We’re all about quick reading games – try this set of freebies for reading short a words!
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So I’ve been teaching my Five to read for a while now, and I’ll let you know that it’s been pretty slow going. It’s been a little different than my experience with his three older siblings, who were all reading fluently by this age.
Here are some reasons that our pace has been a little slower:
- I haven’t spent as much focused time teaching him to read – simply because our family has grown. And because our toddler is now getting into the garbage and likes to splash in toilets. (Sigh.)
- My Five needed a lot of time learning concepts of print – more than my other kids did. So we slowed down and spent time doing voice to print packs, pocket chart sentences, and learning with nursery rhymes.
- My Five is very easily frustrated. I really have to be careful not to overwhelm him, or he shuts down.
- We only spend a 10-15 minutes a few times a week learning to read. (And some weeks, we don’t do any structured learning at all.)
- And finally, I think he’s normal. 🙂
All this to say … we are still on short a words. He can sound them out pretty easily now, but it’s not automatic yet.
So here are some free games to help kids read short a words. Not with flash cards (no thanks!) but with a board and a die.
It’s amazing how simple these games are and how willing my Five is to play them.
Just take turns rolling a die and reading the words in the corresponding column. Doesn’t get any simpler than that!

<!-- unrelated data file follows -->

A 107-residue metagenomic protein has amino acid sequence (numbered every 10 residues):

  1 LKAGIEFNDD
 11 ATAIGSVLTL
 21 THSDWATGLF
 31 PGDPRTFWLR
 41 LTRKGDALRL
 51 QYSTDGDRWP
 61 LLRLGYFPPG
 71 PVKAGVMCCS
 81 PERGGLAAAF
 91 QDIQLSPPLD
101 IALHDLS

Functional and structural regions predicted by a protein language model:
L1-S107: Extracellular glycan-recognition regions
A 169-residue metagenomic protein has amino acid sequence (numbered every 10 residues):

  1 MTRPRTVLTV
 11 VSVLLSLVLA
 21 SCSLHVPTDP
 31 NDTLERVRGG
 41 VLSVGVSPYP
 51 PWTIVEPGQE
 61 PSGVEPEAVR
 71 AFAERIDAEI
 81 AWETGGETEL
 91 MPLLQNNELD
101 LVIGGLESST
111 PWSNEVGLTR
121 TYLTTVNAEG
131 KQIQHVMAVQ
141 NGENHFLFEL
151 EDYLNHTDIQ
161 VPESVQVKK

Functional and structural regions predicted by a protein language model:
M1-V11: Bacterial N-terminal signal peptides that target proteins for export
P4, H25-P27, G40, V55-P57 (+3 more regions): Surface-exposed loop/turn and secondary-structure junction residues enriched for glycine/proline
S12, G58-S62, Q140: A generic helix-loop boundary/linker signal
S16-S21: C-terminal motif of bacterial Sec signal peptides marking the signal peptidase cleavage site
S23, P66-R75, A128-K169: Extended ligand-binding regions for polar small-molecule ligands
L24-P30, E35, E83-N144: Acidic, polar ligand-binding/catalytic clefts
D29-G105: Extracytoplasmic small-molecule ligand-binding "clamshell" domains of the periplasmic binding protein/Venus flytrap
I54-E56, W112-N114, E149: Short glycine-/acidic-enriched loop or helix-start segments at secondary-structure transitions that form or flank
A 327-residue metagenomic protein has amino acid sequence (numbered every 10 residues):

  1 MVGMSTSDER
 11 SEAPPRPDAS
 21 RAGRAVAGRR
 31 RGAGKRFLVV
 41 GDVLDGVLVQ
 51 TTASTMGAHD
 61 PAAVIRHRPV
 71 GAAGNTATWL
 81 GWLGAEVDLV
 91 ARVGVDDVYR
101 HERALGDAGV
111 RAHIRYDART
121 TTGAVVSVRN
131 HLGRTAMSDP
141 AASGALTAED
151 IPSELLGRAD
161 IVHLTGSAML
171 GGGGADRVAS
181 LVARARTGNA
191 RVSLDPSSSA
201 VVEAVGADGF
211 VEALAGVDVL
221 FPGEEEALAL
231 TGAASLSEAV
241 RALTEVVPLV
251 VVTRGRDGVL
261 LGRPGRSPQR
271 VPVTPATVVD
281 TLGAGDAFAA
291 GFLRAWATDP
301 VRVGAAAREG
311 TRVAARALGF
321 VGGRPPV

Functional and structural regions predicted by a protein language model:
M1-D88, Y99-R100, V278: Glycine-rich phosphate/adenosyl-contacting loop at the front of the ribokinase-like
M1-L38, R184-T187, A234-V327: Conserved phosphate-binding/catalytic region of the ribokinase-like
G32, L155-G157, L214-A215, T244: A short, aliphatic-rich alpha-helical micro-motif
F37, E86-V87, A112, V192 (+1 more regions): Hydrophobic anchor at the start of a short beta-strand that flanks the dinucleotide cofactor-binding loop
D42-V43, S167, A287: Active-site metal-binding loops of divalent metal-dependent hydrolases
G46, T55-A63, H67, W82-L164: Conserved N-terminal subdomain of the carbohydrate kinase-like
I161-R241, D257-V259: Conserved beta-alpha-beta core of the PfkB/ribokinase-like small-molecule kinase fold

The games progress in order from easy to hard. The first game (not pictured) has just four words in each column. Game 2 (above) has six words per column.
And we have even more CVC words in Game 3.
Game 4 has just four words in each row because each word begins with a blend or digraph.
In Game 5, children read a mix of words – some begin with a blend or digraph, and some don’t.
The last two games are the hardest of all because each column has words in different word families. Rhyming won’t work this time!
Believe it or not, we played a few rounds of every game in the pack in one go. I don’t necessarily recommend this, though, unless your reader is as interested as mine was.
*TIP! Definitely take turns reading, even though of course you don’t need the practice. It gives your learner a rest.
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Psst… looking for an affordable curriculum to teach kids to read short vowel words? We’re loving this one!
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